January 5, 2018

2017 was the year that the remarkable progress made since 2000, in cutting malaria deaths by 60% and saving 7 million lives, stalled.  We’ve been on a path towards ending the disease in our lifetimes but that ambition, fuelled by unsung world-leading British researchers, disruptive technologies, and aid, is in jeopardy. We’re at a crossroads, with big decisions needed to avoid one of the biggest development success stories of recent times turning into a nightmarish repeat of the 1970s. Then success in reducing malaria in many countries led to complacency, and the disease rebounded, more potent than ever.

With 6 out of 10 of the most affected countries being Commonwealth nations, their heads of government have an opportunity when they meet in London next April to change all of that.
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Warning signs have been there in recent months. Crises in Venezuela, Nigeria, Yemen, and South Sudan made headlines for different reasons; but each has led to malaria cases spiking. The emergence of drug-resistant malaria in Southeast Asia triggered concerns of a possible worldwide health security risk if it crosses to Africa. Finally, this month the UN cautioned that funding for proven mosquito nets, quick diagnosis and drugs has plateaued, falling short of what’s needed globally. Why isn’t this bigger news? Because malaria is an ongoing epidemic, a constant killer often accepted as if it were a common cold. Moreover its 445,000 casualties are mainly politically underserved pregnant women and children in Sub-Saharan Africa. Unlike other disasters it’s the silent tsunami going under the radar. Yet with 6 out of 10 of the most affected countries being Commonwealth nations, their heads of government have an opportunity when they meet in London next April to change all of that.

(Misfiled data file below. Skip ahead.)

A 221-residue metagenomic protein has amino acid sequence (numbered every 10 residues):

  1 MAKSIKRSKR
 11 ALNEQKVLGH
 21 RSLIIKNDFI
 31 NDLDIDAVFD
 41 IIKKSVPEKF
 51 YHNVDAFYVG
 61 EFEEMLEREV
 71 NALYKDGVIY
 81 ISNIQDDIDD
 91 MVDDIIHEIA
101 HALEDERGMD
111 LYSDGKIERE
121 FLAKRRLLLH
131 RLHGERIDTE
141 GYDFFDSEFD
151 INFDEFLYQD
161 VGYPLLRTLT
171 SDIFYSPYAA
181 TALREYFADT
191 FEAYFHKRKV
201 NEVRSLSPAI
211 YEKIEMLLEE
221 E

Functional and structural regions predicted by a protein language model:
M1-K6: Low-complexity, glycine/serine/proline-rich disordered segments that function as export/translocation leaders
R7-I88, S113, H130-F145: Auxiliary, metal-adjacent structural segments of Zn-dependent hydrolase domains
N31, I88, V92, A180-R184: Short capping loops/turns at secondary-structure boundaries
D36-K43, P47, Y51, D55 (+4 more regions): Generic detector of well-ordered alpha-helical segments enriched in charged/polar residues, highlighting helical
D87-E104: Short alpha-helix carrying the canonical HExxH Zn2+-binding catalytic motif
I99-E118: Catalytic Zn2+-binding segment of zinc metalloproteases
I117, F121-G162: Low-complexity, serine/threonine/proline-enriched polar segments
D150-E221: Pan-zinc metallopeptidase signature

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Introduction to this Under-reported series.

Summary guide to all under-reported articles in this series.

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